Thursday, May 10, 2007

Confederate Memorial Day

Greetings folks! - Here is a copy of the talk I will be giving this evening at the Old Bakersville Cemetery in Mitchell County, North Carolina. The known Confederates buried there are:

Private James W. Bailey,
Co. C 58th North Carolina

Private Theodore P. Baker,
Co. I 29th North Carolina

Private Albert N Blaylock,
Co. G 58th North Carolina

Captain Jacob Bowman,
Co. B 58th North Carolina

Private William G. Bowman,
Co I 29th North Carolina

Lieutenant John H. Flemming,
Co. A 49th North Carolina

Captain John Wilson Gudger,
Co. C 29th North Carolina

Sergeant Berry Stewart
Co. B 58th North Carolina

Today is Confederate Decoration Day, or Confederate Memorial Day in North Carolina. This special day was first observed in North Carolina in Raleigh 140 years ago today. A group of ladies, many of them widows of Confederate soldiers, met at the capital, walked over to Oakwood Cemetery, and decorated the graves of the Confederate dead that had been recently moved from the old burial ground at the Rock Quarry Cemetery.

For the past week, all across the state, people have gathered to commemorate the Old North State’s Confederate soldiers. From a large observance last Saturday in the state capital to wreath laying ceremonies like the one in Salisbury, from the countless flags placed on graves in large and small cemeteries to the flying of the Confederate and state colors on the grounds of the courthouse in Yancey County, we have met to honor the state’s Confederate soldiers.

The greatest fear of the old soldiers, especially as they grew aged and gray, as other conflicts and current events bypassed their moment on the pages of history, was that they and their deeds might be forgotten. Sadly, that terrible fear has become reality for most of these men as they have slipped beneath the surface of our nation’s memory.

We should all be sad, we should all shed a tear, that so many of the South’s valiant sons lie in forgotten graves, with only the green sod as their marble monument.

We should all be sad that the deeds of the old soldiers are no longer passed down from father to son, that the heartache that once was born in a woman’s bosom for a lost husband or son or father, has been forgotten.

Ms. Anna Smith, grand daughter of Pvt. Abner Smith of the 37th North Carolina, once spoke these words during a reunion of old soldiers not too far from where we are.

The world will always wonder at and admire the valiant deeds of the men who followed Robert E. Lee, Stonewall Jackson and those other matchless leaders of the Southern cause. No army ever fought as they did; they battled against overwhelming odds and their many victories were only achieved by death-defying courage and devotion to duty equal to that of the soldiers of ancient Rome.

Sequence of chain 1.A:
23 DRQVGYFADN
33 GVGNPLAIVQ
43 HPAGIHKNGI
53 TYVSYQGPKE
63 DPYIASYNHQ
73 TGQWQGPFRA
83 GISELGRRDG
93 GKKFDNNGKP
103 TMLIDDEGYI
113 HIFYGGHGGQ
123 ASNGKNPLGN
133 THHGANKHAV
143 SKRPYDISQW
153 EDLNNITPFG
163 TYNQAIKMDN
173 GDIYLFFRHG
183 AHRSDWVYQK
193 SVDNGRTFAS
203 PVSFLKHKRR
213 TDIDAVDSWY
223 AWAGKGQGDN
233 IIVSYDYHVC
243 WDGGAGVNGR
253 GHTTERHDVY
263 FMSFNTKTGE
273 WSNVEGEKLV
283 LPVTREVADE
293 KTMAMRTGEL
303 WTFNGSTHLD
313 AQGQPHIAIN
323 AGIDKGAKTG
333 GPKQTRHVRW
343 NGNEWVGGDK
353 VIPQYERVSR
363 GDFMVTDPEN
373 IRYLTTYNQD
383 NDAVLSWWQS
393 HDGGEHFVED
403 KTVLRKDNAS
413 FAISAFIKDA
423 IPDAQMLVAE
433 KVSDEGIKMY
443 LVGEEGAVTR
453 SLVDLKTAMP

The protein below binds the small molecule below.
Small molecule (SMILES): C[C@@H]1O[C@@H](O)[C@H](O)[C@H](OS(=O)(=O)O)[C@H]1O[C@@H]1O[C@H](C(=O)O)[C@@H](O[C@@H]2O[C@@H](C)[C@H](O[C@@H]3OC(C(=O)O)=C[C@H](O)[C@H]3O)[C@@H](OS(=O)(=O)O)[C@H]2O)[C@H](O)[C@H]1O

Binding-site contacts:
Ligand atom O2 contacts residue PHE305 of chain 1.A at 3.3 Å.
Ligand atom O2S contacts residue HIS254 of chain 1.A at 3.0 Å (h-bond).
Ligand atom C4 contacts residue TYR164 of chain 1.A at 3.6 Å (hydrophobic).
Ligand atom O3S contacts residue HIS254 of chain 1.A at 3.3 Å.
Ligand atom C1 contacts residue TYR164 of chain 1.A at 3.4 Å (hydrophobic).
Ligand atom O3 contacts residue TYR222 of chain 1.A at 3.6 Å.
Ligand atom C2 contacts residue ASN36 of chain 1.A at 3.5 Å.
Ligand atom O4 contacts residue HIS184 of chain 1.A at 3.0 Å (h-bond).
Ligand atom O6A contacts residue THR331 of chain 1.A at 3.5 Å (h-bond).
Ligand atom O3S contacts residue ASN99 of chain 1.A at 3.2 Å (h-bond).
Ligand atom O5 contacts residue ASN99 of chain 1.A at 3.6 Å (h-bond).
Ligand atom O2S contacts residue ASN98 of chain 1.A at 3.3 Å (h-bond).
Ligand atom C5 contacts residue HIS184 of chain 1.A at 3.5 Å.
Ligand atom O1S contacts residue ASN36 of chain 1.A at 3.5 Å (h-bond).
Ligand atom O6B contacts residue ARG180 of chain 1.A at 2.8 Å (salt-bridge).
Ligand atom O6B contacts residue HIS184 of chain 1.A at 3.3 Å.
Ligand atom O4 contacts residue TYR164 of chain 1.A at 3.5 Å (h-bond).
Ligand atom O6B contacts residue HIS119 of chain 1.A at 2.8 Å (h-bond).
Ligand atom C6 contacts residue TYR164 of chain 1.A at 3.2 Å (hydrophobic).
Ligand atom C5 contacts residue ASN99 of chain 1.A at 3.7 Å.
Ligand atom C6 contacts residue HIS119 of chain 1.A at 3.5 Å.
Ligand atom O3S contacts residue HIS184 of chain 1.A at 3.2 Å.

Well Ms. Smith, I am sorry to say, almost one hundred years after you spoke, the world no longer wonders and admires the valiant deeds of the men who followed Robert E. Lee, Stonewall Jackson and those other matchless leaders of the Southern cause.

We few are here this beautiful spring evening to remember a handful of old soldiers. None of these perished in strife, none paid the ultimate sacrifice, but they served; they answered the call when the Tar Heel state bade them come.

We, the descendants of the old soldiers buried here, or in other cemeteries across the South, have a responsibility. That responsibility was laid before us by Lt. Gen. Stephen D. Lee in 1906, when he committed to us, the descendants of Confederate soldiers,

the vindication of the cause for which we fought. To your strength will be given the defense of the Confederate soldier's good name, the guardianship of his history, the emulation of his virtues, the perpetuation of those principles which he loved and which you love also, and those ideals which made him glorious and which you also cherish.

Tonight, as we close our service of remembrance, let me, a descendant of Confederate soldiers, challenge you, to go back to your homes, learn about the deeds of your Confederate ancestors, and then pass those stories down to sons and daughters, you grand children, and the members of your community. These men, former Confederate soldiers, earned the right to be remembered.

1 comment:

john babbitt said...

Thank You, Sir